The regulations in force up to now — which virtually exempted young Orthodox men from military service — have now run their course. And the politicians are not able to agree on new rules. So they continue to pay state money to religious schools, although legally the payments should have ceased long ago.
It’s fair to wonder how things ever got this far, because the problem is home-made, and in the history of Judaism there has never been anything like it.
Piece of the pie
In Israel’s founding year, 1948, ultra-Orthodox Jews had as many children as secular families, married at the same age, and were as integrated as secular folks into the job market. But innumerable irresponsible political decisions led to the Haredim being able to pursue a dream of life outside the modern mainstream with what would have been unthinkable consequences elsewhere.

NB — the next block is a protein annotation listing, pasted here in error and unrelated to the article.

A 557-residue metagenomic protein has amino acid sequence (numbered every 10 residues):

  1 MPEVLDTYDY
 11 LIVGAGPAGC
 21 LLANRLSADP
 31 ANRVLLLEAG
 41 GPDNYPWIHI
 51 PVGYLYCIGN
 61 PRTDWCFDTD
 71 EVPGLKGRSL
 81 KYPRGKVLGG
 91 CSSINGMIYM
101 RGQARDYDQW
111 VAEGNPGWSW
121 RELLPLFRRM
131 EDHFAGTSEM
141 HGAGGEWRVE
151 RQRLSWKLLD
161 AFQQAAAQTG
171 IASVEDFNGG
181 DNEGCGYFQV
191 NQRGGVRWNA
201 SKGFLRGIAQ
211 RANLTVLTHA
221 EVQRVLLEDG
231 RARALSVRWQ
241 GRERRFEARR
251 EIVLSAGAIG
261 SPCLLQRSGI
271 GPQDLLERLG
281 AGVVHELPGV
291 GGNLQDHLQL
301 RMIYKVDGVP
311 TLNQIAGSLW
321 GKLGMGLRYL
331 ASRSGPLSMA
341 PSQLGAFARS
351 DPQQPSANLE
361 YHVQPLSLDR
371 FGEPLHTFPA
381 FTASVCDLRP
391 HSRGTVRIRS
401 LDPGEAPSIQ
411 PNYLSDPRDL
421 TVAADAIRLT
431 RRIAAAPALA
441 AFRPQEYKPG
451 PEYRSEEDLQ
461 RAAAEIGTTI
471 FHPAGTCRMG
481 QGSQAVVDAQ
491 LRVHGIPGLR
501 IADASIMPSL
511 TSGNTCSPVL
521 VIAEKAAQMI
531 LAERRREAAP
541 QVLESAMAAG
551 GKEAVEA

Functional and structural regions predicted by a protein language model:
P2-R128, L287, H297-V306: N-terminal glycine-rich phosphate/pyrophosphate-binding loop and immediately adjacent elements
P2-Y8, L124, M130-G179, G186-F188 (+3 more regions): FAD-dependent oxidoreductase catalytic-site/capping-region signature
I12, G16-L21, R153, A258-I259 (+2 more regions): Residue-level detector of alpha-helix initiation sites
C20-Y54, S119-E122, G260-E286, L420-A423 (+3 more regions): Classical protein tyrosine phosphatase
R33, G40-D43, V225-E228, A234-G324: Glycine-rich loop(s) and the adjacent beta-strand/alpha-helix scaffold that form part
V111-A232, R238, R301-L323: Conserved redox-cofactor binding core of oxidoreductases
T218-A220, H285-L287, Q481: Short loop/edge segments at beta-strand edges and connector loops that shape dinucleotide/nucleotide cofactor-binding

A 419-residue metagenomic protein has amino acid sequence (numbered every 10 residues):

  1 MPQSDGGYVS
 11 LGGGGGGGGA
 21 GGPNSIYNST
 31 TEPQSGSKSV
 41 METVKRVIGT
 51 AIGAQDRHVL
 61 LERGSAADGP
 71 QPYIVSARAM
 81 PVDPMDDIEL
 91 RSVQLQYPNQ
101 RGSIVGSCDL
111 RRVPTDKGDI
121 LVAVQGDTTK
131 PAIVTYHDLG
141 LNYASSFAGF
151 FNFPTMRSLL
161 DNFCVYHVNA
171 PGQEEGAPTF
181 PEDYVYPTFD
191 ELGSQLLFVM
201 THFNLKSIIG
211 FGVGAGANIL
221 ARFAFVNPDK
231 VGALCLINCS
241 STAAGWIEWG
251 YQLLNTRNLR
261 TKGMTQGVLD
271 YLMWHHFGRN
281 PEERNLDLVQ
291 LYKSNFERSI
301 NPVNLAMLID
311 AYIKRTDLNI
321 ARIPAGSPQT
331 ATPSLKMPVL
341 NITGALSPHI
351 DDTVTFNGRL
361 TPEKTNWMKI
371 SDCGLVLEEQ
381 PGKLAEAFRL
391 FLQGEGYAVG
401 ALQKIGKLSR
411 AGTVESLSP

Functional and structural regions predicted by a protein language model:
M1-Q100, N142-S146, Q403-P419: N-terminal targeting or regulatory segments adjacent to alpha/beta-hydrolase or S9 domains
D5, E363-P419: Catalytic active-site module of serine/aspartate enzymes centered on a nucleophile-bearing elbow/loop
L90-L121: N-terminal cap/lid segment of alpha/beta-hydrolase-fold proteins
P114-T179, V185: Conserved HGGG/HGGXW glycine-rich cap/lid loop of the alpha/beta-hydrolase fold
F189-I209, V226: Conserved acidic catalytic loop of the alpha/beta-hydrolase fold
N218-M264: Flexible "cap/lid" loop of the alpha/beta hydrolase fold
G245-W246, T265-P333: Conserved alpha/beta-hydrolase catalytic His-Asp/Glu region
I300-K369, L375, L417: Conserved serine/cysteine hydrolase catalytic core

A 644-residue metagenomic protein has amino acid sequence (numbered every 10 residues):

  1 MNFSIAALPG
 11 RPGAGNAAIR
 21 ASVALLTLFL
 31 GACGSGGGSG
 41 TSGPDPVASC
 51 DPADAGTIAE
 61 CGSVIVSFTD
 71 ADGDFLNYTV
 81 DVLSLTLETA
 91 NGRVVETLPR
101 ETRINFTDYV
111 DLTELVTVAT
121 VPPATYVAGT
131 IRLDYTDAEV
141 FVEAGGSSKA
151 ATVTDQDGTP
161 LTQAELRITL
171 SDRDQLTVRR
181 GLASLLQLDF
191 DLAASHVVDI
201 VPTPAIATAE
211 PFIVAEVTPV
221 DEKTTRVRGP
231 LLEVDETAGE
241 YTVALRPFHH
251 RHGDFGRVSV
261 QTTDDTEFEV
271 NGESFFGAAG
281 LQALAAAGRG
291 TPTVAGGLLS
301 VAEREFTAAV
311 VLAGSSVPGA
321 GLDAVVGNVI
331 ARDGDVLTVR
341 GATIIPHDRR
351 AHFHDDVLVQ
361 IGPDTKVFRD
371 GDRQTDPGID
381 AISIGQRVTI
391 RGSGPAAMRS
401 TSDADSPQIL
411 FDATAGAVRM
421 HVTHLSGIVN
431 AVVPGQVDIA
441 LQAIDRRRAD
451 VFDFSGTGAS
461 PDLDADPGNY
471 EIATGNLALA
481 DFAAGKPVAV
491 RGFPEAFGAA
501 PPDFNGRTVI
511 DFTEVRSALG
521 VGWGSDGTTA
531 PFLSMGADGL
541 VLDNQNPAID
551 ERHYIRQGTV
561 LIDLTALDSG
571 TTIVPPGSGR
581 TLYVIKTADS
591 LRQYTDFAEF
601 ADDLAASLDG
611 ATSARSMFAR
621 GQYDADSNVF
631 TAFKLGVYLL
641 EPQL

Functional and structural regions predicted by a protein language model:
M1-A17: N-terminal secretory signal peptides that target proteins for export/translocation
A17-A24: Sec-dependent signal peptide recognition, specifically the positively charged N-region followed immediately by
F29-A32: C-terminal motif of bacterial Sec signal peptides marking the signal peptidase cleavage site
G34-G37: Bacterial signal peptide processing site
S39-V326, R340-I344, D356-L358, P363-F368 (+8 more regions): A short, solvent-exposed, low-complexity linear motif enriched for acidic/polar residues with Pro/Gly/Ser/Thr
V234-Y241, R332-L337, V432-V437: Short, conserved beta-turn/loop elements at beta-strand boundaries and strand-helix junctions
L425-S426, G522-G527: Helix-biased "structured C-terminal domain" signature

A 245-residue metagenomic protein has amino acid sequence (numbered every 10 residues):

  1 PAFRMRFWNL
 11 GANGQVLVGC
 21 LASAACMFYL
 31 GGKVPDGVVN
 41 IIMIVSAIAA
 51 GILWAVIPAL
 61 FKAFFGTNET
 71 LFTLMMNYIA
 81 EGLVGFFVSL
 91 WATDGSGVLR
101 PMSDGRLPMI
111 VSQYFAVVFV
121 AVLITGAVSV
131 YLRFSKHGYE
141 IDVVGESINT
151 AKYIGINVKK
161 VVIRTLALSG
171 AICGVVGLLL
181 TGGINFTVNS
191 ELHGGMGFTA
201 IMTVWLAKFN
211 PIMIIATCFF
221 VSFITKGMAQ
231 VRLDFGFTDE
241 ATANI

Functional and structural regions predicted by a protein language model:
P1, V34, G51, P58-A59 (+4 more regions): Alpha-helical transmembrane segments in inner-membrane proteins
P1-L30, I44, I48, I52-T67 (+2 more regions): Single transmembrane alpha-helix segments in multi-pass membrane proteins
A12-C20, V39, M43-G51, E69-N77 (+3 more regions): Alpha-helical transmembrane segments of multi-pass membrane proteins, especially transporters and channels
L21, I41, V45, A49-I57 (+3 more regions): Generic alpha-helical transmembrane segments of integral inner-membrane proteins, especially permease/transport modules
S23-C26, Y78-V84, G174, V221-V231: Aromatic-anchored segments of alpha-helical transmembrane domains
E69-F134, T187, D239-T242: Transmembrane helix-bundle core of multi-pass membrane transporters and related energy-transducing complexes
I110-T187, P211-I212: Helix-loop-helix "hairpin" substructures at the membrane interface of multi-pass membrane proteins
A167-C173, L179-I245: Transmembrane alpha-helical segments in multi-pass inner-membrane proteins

Today, the Haredim make up 10% of the Israeli population; more than a fourth of Israeli first-graders are ultra-Orthodox. Because Orthodox men — in accordance with regulations that prevailed until now — were exempt from military service for so long because they were registered as full-time religious students, many of them never got jobs and therefore paid no taxes.
If something doesn’t change fast, soon only 35% of the population in Israel will be paying taxes and performing military service, Deputy Finance Minister Mickey Levy warned recently. The new head of the National Bank, Karnit Flug, brought up her concern about the issue during her very first day on the job: “It’s a strategic threat for the Israeli economy and Israeli society — a threat we cannot ignore.”